Hill Country (Washington D.C.)

Our eating in DC was organized almost entirely around proximity to the Smithsonian museums (where we spent our days) and our hotel (where we spent our evenings). I’ve already reported on two of our hotel-adjacent dinners (at Baby Wale and Bantam King); here now is a report on the first place at which we had lunch: Hill Country.

As you may know, Hill Country, a specialist in Texas barbecue, started out in New York city. The flagship restaurant is still there, as is another location; DC is the only other city with a branch. It is an easy 10 minute walk from the Museum of Natural History—and you will probably walk even faster if it is drizzling, as it was on the day of our visit. Either way, I’d say it’d be well worth an even longer walk.

It’s a large restaurant done up almost entirely in dark wood and paneling. Seating is relatively informal with a lot of long tables along with a few four-tops plus some bar seating. On the lower level they have a stage for music. Everywhere they have markers of Texas—from license plates to a lone star on the wall to pictures of famous Texans. The restaurant was relatively sparsely occupied when we got there right after noon but began to fill up quickly after that. I assume that on a non-rainy day it would be busier still. As far as I could make out, the clientele was largely groups from nearby offices.

The ordering system is a bit confusing at first for first-timers (like us) but not hard to figure out. Your server gives you a meal ticket on which is listed everything you could possibly order. You take this meal ticket and get in the queue in the mess hall’ish back room where the food is dished out. When your turn comes up you go up first to the meat counter and tell them what you want. Other than specials everything is sold by weight. Your meat cutter will mark your meal ticket and give you your meat. You then take your tray over to the large counter where sides are dispensed. There’s a large selection of cold and hot dishes here. Your ticket is once again marked with your selections. If you’re getting dessert you repeat the process at that counter. You then go back to your table with your meal ticket. At the end of the meal your server takes your ticket and brings you a bill which you pay at your table.

So, what did we get from this process?  We got all the important food groups: brisket, pork spare ribs, Kreuz sausage, and a special of chicken wings. (Somehow I failed to get any of the white bread that’s supposed to go with the meats.) Five side dishes to go with these: potato salad, cole slaw, bourbon sweet potato mash, baked beans with burnt ends, and collard greens with bacon. All were at least very good. Among the meats the pork rib was very good and the smoked chicken wings and sausage were excellent. The sides were uniformly very good; I particularly enjoyed the collards, the sweet potato mash and the baked beans. All of this was more food than five hungry people could finish (we were meeting one of the missus’ cousins for lunch and so we were three adults and two kids).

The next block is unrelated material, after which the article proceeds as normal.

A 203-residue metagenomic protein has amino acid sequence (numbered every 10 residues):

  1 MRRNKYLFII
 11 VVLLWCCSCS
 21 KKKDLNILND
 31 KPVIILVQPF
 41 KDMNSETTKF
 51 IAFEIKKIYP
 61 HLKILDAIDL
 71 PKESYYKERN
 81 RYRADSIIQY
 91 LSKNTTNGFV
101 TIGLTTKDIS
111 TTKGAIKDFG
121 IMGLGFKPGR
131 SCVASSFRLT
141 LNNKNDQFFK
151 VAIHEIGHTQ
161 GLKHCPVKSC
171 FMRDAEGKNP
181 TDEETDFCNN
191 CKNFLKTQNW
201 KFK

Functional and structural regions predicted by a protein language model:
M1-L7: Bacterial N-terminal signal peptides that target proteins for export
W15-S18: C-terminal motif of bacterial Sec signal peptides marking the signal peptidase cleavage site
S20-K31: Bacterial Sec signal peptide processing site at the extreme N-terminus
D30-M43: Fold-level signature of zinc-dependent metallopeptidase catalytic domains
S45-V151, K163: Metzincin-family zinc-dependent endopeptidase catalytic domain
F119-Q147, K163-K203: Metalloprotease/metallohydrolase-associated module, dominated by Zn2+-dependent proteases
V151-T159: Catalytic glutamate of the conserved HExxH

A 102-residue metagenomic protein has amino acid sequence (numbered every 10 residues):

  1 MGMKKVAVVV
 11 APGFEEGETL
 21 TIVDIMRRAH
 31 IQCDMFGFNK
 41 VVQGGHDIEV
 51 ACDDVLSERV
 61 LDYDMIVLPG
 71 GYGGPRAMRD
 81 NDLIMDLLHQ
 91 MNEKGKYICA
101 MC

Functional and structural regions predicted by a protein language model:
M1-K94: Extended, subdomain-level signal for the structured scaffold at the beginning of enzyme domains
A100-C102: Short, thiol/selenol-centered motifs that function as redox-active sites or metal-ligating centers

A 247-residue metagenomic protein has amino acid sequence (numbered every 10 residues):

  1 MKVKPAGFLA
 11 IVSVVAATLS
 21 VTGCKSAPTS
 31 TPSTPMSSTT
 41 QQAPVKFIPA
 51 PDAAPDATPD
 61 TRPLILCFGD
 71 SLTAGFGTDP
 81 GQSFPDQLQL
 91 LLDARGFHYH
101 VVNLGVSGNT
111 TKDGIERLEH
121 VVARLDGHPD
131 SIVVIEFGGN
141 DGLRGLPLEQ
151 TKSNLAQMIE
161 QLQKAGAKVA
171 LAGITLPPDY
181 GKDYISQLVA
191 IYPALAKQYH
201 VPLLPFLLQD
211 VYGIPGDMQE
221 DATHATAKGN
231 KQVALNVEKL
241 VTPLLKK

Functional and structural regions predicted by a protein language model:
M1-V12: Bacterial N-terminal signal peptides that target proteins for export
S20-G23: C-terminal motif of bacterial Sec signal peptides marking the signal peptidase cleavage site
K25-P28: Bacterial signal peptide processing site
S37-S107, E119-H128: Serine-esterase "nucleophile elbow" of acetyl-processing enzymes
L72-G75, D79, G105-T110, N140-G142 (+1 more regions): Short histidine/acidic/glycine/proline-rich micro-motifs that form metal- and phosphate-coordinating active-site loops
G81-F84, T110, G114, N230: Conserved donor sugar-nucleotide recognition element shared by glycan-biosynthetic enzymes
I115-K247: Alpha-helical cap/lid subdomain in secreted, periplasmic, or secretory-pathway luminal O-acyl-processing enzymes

To take a look at the space and what we ate, launch the rather excessive slideshow below. Scroll down to see what we made of the service and overall experience and for the price.

Despite the informal nature of the restaurant our server was present and on top of things. The atmosphere in the restaurant was very pleasant. And given the informality and the high level of sound, it’s a good place to go with young children—especially children who enjoy grilled/smoked meats. As to whether it’s as enjoyable when packed to the gills, I don’t know.

Price? The missus’ cousin insisted on paying and so I did not get a close look at the bill. But doing rough math I’d guess we were somewhere in the $100 range for a lot of very tasty food. A very good value for the quality as well. Speaking of quality, I am very far from being an expert in barbecue or even an aficionado. As such I cannot tell you how good of an exemplar of the Texas style all of this was. On the other hand, I am not an adherent of any other church of barbecue and so have no prejudices against the Texas style either. I can tell you we all liked it very much and that if barbecue of this quality were available in the Twin Cities we’d consume it very often. Those with greater experience of and stronger views on the subject will doubtless have other views.

Up next from our trip (we’re now back in Minnesota): our first meal in New York. Yes, it involved pizza.


2 thoughts on “Hill Country (Washington D.C.)

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